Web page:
One of the interesting features of the flat was that all the tables likely to be use by her, including the dining table, were very much lower than usual, though the chairs were of normal height. This enabled her to use her leg and foot much more comfortably when eating and drinking a cocktail, or taking cigarettes from the many ornate boxes scattered about the flat on as many little tables.

And another unusual and most intriguing feature was the presence in every room of a curious "gadget" that piqued one's curiosity until one saw it in use. It was a sort of stand or pedestal, a little over 2 feet in height, consisting of a slender, oxidised metal stem on a broad, spreading, circular base and topped by a short, narrow, spoon-like or scoop-like affair, tilted slightly downwards and heavily upholstered in dark red velvet. There were two of these mysterious gadgets in the salon alone, one running on tiny wheels concealed beneath the broad base.

It was only when one saw Annette settle herself comfortably in the scoop-like top that one realised the ingenious and useful contrivances they were.

Seated in this way and perfectly supported, she could talk with one at a normal height and at the same time lift her leg to use her toes to smoke a cigarette or have a drink.

It will be obvious to readers of my stories that I modelled the character of Tina, the armless and one-legged beauty who has played a leading part in more than one of my yarns, upon Annette. Only, for obvious reasons, I gave Tina a right leg - one uses a right limb more naturally than a left.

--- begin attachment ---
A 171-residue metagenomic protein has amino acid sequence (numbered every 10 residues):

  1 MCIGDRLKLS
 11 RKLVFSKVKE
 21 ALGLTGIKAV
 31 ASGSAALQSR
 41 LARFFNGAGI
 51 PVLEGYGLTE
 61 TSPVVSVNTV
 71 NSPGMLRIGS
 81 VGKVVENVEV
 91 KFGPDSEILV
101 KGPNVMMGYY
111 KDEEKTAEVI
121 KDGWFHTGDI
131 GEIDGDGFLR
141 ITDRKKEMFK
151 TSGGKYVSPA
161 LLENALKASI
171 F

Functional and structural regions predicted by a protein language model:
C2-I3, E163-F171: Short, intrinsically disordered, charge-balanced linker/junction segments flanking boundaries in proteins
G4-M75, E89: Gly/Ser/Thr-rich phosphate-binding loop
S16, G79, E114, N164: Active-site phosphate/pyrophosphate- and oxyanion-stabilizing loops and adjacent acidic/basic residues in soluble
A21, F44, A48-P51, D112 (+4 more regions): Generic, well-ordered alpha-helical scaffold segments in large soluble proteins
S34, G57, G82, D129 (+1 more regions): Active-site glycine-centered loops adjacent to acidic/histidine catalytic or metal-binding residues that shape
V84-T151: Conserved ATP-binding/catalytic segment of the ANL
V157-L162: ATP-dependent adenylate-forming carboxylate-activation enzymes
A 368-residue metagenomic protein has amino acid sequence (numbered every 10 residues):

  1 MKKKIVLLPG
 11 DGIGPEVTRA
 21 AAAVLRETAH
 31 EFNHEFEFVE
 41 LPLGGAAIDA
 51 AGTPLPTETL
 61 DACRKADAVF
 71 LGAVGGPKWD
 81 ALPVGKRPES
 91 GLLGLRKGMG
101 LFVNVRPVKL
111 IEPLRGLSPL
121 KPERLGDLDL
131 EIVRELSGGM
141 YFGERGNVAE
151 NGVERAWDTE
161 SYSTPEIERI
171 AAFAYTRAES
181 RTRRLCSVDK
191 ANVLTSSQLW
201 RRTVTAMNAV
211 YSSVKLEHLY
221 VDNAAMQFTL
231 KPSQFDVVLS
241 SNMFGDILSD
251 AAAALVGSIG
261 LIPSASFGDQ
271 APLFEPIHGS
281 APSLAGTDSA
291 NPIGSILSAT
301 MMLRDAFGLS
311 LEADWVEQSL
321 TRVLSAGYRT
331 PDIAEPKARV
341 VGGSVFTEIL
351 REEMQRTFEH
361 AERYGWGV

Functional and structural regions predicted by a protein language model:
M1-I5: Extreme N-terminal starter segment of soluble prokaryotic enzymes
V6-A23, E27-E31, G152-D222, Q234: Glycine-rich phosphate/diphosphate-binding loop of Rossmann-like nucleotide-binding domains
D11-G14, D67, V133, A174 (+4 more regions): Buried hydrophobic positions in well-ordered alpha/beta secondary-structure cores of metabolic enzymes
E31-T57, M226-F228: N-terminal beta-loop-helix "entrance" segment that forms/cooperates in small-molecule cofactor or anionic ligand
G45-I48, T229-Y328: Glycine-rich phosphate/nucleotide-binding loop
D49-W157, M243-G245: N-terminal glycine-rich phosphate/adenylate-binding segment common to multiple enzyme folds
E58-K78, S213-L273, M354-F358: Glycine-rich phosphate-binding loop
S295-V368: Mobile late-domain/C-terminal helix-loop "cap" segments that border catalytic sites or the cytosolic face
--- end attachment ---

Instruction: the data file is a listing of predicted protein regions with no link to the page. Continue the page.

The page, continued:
Annette had all the little tricks I have given to Tina. She obviously loved to hop about in her effortless and graceful way to impress her virtuosity mainly on myself, but also on all her guests. For the same reason she liked to dispense tea, doing everything necessary with the shapely toes of her only foot. And that little trick of taking a cigarette from a box, placing it on one's lips and lighting it, all with her toes, was one of Annette's.

She had one little trick that, when first seen, was really startling. She could conceal her leg so as to give the disconcerting impression that she was entirely legless as well as armless. As a matter of fact, the trick is one that most contortionists do quite easily, and usually include in their routine.

In her case, the trick was done, as she sat on her couch, by raising her leg upwards and sideways, which of course she did as easily and naturally as a normal person raises an arm. Then, bending the limb at the knee, she slipped it flexibly and without effort behind her back, sliding it lower and lower until the bent knee was hidden behind the right shoulder blade and the foot somewhere near the base of the spine.